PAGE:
The 300BLK (7.62×35) gives you options not found in any other factory cartridge for the AR-15/M4 platform. The cartridge was developed to provide improved performance from the AR platform with only a barrel change, using standard bolts, and gas impingement systems. Standard 5.56 NATO magazines can also be used with the 300BLK, though I recommend a magazine specifically designed for the cartridge, such as the outstanding Magpul® PMAG® 30 AR 300 B GEN 3TM .300BLK for optimal performance with all cartridges.
The design parameters of the 300BLK make an the ideal round for shorter barrels and for suppressed applications. Supersonic loads provide ballistic performance approximating that of the 7.62×39, while subsonic loads vastly outperform the 9×19 NATOr for suppressed applications.
Although the 300BLK hasn’t been officially adopted by any military, it’s in use by a number of special operations forces around the globe, including the US, UK and Netherlands.
Gemini Technologies (Gemtech) is no newcomer to sound suppressor design. Headquartered in Meridian, Idaho, the company was founded in 1993 and manufactures sound suppressors for rifles, pistols, submachine guns (SMGs) and personal defense weapons (PDWs), as well as accessories and ammunition. The company is a founding member of the American Suppressor Association (ASA). Gemtech Gemtech is an International Organization for Standardization (ISO) 9001:2008 certified company..
The Gemtech GMT-300BLK is a 300BLK specific sound suppressor that’s full auto rated. Its rated for supersonic and subsonic ammo in down to a 7.5-inch (17.02 cm) barrel. It’s a direct thread-on suppressor, with a 5/8-24 thread. It’s a two-piece design and features Gemtech’s patented G-Core® mono-core technology. Sound reduction is 28-30dB, which is very good for a compact suppressor like the GMT-300BLK.
The suppressor features the Gemtech logo on the front, with a 3/8-inch socket so you can easily torque it down. Another cool thing about the design is that it also makes cleaning a snap. It’s completely user serviceable. You can easily remove the tube to clean the core.
When installing the GMT-300BLK, Gemtech recommends tightening the core to the barrel and then hand tightening the tube to the core.
Designed for short-barreled rifles (SBRs), the compact GMT-300BLK features all titanium construction to keep the weight down. It measures 7.5 inches (17.02 cm) long, 1.5 inches (3.81 cm) in diameter and weighs 14 ounces (396.89 g). It has a black Cerakote® finish with a reduced IR signature. Cerakote is a thin ceramic finish that is withstands high temperatures and is very durable.
Gemtech provided me with a GMT-300BLK, on loan for evaluation as well as its American-made Gemtech 187GR Polymer Tip Subsonic 300BLK ammo. It’s outstanding ammo for suppressed applications. The polymer tip increases the ballistic coefficient of the ammo, as well as greatly enhancing terminal performance by initiating dramatic expansion upon impact. The suppressor was transferred to C2 Tactical in Tempe, Arizona,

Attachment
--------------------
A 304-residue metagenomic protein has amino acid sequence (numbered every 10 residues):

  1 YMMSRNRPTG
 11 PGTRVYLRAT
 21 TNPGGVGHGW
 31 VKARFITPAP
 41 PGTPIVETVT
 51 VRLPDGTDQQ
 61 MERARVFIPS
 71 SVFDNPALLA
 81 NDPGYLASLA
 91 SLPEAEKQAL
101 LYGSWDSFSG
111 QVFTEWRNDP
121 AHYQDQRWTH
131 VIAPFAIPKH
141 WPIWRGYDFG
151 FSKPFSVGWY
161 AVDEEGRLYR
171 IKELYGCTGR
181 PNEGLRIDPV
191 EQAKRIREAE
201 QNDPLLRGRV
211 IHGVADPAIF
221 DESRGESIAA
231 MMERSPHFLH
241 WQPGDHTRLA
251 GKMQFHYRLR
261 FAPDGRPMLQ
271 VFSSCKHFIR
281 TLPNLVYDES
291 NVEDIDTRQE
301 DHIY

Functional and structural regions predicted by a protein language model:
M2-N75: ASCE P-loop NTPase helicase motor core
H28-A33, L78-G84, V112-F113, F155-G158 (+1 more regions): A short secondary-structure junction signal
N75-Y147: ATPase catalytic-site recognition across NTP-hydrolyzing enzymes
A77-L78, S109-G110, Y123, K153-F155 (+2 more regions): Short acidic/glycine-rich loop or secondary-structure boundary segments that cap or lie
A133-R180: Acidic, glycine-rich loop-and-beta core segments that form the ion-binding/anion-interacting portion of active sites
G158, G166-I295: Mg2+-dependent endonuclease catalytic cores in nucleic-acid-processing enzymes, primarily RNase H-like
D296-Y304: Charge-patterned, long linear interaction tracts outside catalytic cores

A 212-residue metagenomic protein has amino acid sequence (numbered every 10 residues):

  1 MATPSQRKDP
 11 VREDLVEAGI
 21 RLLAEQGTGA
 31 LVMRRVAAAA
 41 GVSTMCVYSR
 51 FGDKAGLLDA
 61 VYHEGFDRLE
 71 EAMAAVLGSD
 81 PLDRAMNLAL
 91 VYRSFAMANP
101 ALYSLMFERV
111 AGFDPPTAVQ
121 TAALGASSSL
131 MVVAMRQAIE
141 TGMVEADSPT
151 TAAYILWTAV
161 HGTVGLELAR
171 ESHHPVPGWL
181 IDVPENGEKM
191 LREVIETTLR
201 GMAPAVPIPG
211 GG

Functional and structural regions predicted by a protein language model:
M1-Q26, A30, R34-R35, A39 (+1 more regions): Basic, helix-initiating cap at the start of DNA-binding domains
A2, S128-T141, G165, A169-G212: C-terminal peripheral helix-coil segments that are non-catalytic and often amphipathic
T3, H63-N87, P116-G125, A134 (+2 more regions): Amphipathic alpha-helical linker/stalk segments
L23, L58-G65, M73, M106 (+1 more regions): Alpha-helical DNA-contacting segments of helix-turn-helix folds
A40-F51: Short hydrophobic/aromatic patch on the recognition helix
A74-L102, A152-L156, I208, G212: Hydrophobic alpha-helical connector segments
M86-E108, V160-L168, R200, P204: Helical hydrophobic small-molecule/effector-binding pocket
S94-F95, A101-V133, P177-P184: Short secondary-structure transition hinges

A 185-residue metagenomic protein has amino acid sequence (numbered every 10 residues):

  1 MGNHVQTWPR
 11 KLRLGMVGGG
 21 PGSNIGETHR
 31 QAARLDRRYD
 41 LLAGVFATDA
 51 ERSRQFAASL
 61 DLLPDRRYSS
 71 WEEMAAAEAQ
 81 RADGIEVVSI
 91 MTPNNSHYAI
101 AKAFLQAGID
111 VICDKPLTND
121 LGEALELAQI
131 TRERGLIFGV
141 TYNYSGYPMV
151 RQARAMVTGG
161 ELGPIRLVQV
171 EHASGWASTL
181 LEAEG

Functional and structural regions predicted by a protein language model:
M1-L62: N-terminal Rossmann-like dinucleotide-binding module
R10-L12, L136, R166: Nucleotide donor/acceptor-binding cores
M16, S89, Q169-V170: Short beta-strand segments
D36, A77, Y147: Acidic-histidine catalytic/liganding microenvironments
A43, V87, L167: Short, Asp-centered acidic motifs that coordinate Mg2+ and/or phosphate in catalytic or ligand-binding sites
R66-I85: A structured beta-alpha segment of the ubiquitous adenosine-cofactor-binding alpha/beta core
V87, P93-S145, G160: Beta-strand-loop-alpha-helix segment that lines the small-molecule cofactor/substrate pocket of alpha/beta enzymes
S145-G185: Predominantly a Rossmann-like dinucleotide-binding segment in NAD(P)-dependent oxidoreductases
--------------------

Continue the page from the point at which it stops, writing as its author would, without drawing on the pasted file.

The Nature of Sound
Sound is the sensation that’s experienced when the brain interprets vibration within the structure of the ear caused by rapid variations in the air pressure. Sound is commonly measured in decibels (dB).
The specification of the intensity of the sound, as ordinarily used, implies a comparison with the smallest level of sound detectable by the human ear. The smallest level of sound that can be detected by the human ear is around one dB (0.1 bel). Normal conversation is around 60 dB. The average threshold of pain for the human ear is around 130 dB.
According to OSHA, the threshold for a hearing safe impulse noise is 140 dB. Without hearing protection, exposure to any impulse noise over 140dB causes varying degrees of permanent noise-induced hearing loss. It can also lead to tinnitus. Most well-engineered suppressors take the dB level of their host firearm below 140 dB, making those suppressors effective primary-hearing safety devices.
There are two types of noise that can damage hearing: 1) short-duration, high-intensity noise, such as gunshots, and 2) prolonged exposure to lower levels of noise. Although individual sensitivity varies, many authorities believe that prolonged exposure to noise above 85 dB can lead to hearing damage.
How Sound Suppressors Work
There are three possible sources of sound from the discharge of a firearm that need to be considered when silencing a firearm: the weapon’s report, i.e., muzzle blast; the ‘crack’ caused by a supersonic bullet passing the sound barrier; and the sound from the cycling of the firearm’s action.
The muzzle blast is the most significant source of sound that’s generated by a firearm. A .22 LR handgun generates around 148 dB. A 9×19 NATO MP5 SMG generates around 157 dB. A M16 generates around 168 dB.
Muzzle blast is the consequence of the shock waves resulting from high-pressure gases exiting the barrel. If the pressure is reduced immediately before it exits, the weapon’s report will be reduced. Muzzle blast is also reduced by decreasing velocity of the gases and either absorbing the sound waves or canceling them by interference with reflected waves coming from the same source.
Sound waves behave in many ways similar to light waves. As with light waves, sound waves can be reflected, refracted, diffracted and scattered. Various combinations of components, such as baffles, spacers, packing material, mesh, expansion chambers, spiral diffusers, pressure relief ports, and wipes may be employed in a suppressor to ‘silence’ a firearm.
The GMT-300BLK employs a patented one-piece baffle system that is highly effective and provides improved gas flow dynamics that largely eliminates the first round pop common with traditional designs. With traditional suppressors, the first round is often louder than subsequent rounds and there may be a slight flash.
As a suppressor accumulates fouling during firing, its effectiveness will deteriorate. The maintenance requirements will differ depending on the suppressor. Some baffled systems are largely self-cleaning or require nothing more than dunking in solvent to clean out the fouling. Other designs may require repacking or the replacement of ‘wipes’ at the factory. It should be noted that silencer parts fall under provisions of the NFA. As has been mentioned the two-piece design and G-Core mono-core technology greatly simplify any cleaning of the GMT-300BLK suppressor.